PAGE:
Crusader performed two tours of service in the Korean War, one prior to and one after the Armistice. The first tour took place from June 1952, lasting until June 1953. The second tour lasted from November 1953 until August 1954.
Following the ship's return from the Korean peninsula, Crusader took up a training role. On 14 February 1955, the destroyer departed Esquimalt for Halifax, Nova Scotia for use as a test and evaluation ship. The ship was used as a test platform for the newly developed variable depth sonar in 1958. The destroyer remained in this role until being paid off 15 January 1960 at Halifax. She was sold for scrap in 1963.
Discover more about Service history related topics
HMS Maori (F24)
A- and B-class destroyer
C and D-class destroyer
HMCS Nootka (R96)
HMS Gurkha (F20)
HMS Eskimo (F75)
C-class destroyer (1943)
HMS Nubian (F36)
HMS Somali (F33)
HMS Diana (H49)
HMS Kempenfelt (I18)
HMS Cockade (R34)
HMS Crescent (1931)
HMS Crusader (H60)
HMS Cygnet (H83)
HMS Comet (R26)
- The new director weighed 10 t compared with 6 t for the Mk I Type K, while adding RPC to the 4.5 in mounts increased weight by 1.7 t per mount.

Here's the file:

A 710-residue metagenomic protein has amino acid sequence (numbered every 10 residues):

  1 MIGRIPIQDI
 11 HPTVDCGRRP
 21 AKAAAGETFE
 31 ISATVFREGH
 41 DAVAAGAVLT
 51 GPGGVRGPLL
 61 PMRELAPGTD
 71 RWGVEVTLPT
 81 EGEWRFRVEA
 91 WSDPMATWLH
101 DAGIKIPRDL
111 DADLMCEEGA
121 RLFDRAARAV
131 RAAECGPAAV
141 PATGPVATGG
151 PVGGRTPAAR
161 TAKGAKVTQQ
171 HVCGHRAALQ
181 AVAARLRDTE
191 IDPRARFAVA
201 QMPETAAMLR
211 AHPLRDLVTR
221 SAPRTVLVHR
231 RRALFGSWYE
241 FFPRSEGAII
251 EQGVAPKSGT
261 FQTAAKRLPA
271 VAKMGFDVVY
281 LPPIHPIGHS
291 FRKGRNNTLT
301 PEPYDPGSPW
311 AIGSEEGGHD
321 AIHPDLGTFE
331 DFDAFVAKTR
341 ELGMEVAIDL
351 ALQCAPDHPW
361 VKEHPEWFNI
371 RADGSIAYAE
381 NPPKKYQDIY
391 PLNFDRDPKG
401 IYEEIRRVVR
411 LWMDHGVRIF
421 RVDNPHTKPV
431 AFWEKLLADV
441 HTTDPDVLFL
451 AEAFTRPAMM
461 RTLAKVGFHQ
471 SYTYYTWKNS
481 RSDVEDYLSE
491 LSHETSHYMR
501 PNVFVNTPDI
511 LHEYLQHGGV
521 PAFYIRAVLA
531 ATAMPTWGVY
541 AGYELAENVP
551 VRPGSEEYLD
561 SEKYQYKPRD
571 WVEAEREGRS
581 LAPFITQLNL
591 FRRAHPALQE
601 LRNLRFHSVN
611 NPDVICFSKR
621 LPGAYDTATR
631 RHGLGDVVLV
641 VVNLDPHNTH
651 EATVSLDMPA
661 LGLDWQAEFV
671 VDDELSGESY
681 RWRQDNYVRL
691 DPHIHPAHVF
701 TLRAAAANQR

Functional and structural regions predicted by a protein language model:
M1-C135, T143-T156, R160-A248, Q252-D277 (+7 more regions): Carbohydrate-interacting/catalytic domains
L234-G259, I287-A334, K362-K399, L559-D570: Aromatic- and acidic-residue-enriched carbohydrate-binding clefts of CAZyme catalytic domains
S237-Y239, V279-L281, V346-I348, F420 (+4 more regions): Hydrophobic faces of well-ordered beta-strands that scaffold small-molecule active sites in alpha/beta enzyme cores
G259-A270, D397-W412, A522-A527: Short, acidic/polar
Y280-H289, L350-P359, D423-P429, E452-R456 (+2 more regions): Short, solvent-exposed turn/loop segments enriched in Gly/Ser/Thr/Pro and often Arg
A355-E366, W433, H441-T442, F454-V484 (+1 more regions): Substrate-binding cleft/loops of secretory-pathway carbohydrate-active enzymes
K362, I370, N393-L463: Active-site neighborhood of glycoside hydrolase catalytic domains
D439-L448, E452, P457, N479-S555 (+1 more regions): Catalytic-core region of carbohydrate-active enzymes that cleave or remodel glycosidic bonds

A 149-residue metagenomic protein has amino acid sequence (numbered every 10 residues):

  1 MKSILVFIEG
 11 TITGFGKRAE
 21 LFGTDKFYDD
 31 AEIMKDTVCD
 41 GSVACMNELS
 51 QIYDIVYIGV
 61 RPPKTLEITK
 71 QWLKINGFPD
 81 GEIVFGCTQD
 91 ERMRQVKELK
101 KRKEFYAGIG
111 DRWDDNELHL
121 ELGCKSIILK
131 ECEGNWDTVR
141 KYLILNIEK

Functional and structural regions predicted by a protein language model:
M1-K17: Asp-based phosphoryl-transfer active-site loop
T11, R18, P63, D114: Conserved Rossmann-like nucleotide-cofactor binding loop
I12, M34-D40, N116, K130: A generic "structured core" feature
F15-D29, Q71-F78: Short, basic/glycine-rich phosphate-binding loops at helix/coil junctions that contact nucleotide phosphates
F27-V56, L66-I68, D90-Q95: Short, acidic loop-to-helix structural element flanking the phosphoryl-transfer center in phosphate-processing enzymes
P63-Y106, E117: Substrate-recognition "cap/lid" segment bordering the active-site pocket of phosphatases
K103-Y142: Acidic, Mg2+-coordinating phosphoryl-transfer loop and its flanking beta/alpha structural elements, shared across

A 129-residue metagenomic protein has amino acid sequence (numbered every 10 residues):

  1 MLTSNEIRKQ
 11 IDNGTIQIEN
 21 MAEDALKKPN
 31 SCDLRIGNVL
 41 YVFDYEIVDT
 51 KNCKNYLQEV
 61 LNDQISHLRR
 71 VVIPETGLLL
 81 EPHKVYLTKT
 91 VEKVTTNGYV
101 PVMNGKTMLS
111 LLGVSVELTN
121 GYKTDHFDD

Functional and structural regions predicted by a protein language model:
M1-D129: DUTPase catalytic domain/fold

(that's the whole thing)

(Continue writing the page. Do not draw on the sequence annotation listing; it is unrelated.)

- "HMS Crusader (1945)". Britain's Navy. 14 April 2013. Retrieved 2 October 2014.
- Arbuckle 1987, p. 34.
- Gardiner and Chesneau 1980, pp. 43–44.
- Destroyer Weapons of WW2, Hodges/Friedman, ISBN 0-85177-137-8
- Hodges and Friedman 1979, pp. 86, 88.
- Whitley 2000, pp. 136, 138.
- Whitley 2000, p. 138
- Lenton 1970, p. 43.
- Lenton 1970, pp. 39, 45, 49.
- Lenton 1970, p. 39.
- "HMCS Crusader (R20)". uboat.net. Retrieved 3 October 2014.
- Macpherson and Barrie, pp. 242–243
- Blackman, p. 97
- "Crusader Commissions to Be Training Ship". The Crowsnest. Vol. 3, no. 6. Ottawa: King's Printer. April 1961.
- "Crusader To Be Based at Halifax". The Crowsnest. Vol. 7, no. 4. Ottawa: Queen's Printer. February 1955. p. 3.